During much of the 1930s, Ernest Hemingway summered in Florida’s Key West, whiling away the hours drinking, fishing, and getting into all sorts of adventurous scrapes. One such incident ended up producing a superlative summer aperitif, created by the author himself: Death in the Afternoon, a bewitching concoction of absinthe and champagne that is still adored by bartenders and aesthetes today.
As the story goes—recounted in the 1935 book So Red the Nose, or, Breath in the Afternoon, a collection of author-invented drinks—Hemingway and three officers of the HMS Danae came up with the recipe after a seafaring rescue mission. “He loved both components,” says Philip Greene, the author of To Have and Have Another: A Hemingway Cocktail Companion, which dedicates a chapter to the cocktail. “He wrote at length about absinthe and champagne, once saying that he could think of no better way to spend money than to buy champagne.”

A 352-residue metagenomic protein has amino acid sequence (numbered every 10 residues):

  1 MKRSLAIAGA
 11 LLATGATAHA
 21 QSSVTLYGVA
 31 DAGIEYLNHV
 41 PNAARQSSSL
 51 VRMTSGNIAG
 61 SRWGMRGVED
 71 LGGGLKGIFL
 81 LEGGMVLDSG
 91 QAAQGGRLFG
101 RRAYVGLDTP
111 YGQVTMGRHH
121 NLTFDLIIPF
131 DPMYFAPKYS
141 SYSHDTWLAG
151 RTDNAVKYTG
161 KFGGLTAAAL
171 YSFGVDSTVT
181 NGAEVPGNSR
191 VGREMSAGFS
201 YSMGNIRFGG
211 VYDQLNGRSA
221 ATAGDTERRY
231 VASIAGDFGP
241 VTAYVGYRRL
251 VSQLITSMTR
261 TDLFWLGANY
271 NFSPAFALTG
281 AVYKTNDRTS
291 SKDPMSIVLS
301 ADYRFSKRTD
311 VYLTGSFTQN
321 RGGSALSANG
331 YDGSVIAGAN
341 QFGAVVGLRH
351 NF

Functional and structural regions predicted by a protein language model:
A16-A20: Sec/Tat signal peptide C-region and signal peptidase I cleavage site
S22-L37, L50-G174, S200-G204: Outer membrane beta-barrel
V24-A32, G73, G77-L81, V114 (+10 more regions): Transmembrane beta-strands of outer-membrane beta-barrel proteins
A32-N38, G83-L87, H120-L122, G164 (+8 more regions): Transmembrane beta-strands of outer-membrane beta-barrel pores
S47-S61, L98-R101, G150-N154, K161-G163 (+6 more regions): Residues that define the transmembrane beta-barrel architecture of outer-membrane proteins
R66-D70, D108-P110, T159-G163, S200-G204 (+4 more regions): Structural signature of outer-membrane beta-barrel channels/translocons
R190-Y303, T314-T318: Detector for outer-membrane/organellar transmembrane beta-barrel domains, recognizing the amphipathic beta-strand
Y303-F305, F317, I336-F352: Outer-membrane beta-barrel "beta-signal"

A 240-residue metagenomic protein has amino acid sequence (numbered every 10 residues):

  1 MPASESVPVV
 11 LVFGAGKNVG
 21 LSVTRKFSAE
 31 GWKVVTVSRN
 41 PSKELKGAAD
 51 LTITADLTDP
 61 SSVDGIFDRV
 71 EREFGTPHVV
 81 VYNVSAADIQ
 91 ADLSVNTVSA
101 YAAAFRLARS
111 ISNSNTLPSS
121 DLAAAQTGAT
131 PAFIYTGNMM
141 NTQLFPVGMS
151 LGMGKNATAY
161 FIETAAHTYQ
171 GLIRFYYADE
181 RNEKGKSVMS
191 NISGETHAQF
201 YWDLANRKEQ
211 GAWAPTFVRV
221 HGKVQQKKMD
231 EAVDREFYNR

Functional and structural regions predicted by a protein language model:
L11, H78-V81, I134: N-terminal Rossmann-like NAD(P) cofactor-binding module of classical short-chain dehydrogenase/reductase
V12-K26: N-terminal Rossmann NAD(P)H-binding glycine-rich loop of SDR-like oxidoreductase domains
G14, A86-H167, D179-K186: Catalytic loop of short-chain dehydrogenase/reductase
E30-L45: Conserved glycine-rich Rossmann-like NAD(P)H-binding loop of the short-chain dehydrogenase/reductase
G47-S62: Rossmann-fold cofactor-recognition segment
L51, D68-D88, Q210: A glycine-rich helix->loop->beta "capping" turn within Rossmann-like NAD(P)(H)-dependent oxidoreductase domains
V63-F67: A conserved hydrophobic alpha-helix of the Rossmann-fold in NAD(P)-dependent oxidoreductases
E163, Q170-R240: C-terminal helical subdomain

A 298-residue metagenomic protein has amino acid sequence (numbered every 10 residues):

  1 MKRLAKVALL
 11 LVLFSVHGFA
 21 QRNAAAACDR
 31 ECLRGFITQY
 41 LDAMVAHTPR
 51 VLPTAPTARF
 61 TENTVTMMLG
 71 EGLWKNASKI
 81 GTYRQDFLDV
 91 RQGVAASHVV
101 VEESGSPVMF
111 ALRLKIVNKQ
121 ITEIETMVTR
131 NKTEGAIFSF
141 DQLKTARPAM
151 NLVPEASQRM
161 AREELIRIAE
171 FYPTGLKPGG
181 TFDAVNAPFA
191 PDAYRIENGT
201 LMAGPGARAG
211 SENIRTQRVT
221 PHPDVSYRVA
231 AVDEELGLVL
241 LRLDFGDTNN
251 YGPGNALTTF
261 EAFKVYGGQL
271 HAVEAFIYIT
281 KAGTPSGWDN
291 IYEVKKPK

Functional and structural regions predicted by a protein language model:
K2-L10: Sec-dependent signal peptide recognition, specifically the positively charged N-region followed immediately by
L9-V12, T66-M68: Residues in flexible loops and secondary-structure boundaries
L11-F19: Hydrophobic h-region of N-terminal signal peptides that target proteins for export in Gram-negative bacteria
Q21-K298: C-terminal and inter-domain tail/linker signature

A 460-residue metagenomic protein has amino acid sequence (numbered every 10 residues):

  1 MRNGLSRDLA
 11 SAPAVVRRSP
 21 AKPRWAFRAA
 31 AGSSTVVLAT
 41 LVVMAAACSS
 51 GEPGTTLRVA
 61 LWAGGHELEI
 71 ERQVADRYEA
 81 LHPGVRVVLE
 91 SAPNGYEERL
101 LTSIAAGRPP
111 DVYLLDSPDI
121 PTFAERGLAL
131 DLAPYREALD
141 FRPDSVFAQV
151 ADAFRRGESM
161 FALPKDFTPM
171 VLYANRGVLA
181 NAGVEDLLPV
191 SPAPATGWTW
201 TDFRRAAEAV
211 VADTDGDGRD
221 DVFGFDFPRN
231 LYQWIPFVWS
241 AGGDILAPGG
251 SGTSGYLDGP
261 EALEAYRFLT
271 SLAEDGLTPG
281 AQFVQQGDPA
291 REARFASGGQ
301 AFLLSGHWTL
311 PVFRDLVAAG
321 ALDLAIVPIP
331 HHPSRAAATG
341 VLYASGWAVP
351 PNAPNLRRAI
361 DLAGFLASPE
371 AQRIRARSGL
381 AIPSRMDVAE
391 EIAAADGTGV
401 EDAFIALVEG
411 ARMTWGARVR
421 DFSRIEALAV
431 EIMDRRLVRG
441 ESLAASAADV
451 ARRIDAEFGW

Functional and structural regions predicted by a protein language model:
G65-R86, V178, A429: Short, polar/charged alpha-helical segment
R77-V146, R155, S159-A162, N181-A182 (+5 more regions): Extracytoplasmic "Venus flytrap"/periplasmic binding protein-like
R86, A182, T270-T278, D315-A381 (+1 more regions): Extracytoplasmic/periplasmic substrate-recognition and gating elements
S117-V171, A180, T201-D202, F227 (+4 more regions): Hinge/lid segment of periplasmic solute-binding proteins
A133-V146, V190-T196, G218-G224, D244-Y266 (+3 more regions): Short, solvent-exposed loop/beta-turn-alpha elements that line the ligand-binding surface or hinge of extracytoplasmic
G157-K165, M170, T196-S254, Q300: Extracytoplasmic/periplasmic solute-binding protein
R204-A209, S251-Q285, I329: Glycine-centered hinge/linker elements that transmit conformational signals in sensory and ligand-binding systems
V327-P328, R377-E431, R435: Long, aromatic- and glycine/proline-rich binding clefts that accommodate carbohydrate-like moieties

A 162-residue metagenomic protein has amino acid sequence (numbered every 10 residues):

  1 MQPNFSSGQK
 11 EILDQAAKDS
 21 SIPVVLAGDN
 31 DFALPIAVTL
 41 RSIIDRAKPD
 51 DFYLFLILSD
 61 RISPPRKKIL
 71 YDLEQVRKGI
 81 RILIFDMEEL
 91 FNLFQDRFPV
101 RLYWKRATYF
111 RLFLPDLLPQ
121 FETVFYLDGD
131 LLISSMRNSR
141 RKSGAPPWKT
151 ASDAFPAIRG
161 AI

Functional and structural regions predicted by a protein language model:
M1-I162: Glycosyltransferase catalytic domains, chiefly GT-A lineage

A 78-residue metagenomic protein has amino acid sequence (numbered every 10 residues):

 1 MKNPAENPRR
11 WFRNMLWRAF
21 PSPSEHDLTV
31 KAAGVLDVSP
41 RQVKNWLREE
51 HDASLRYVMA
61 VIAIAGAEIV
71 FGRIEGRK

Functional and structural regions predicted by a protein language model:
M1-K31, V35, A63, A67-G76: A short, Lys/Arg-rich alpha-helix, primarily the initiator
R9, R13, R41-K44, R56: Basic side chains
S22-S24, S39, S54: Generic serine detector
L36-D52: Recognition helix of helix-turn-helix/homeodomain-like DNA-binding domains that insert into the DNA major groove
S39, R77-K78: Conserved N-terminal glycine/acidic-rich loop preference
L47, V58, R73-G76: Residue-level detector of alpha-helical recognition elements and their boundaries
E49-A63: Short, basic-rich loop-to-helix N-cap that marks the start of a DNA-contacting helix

Hemingway knew his spirits well: The minerality and sparkling texture of the champagne temper the intense herbaceous quality of absinthe, blending together to create a cool, silky sip that’s just the thing to calm the nerves and pique the appetite before dinner. Although the original recipe doesn’t call for it, a hint of citrus from an expressed lemon peel helps balance and brighten the two ingredients even more. Hemingway’s directions include the admonition to add champagne “until it attains the proper opalescent milkiness. Drink three to five of these slowly.” An editor’s note, taking into account the tolerance of lesser mortals, adds: “After six of these cocktails, The Sun Also Rises.”
1.5 oz absinthe
4 oz champagne
Pour absinthe into a champagne flute or coupe, add chilled champagne, and stir. Express a lemon peel over the top the drink and drop in.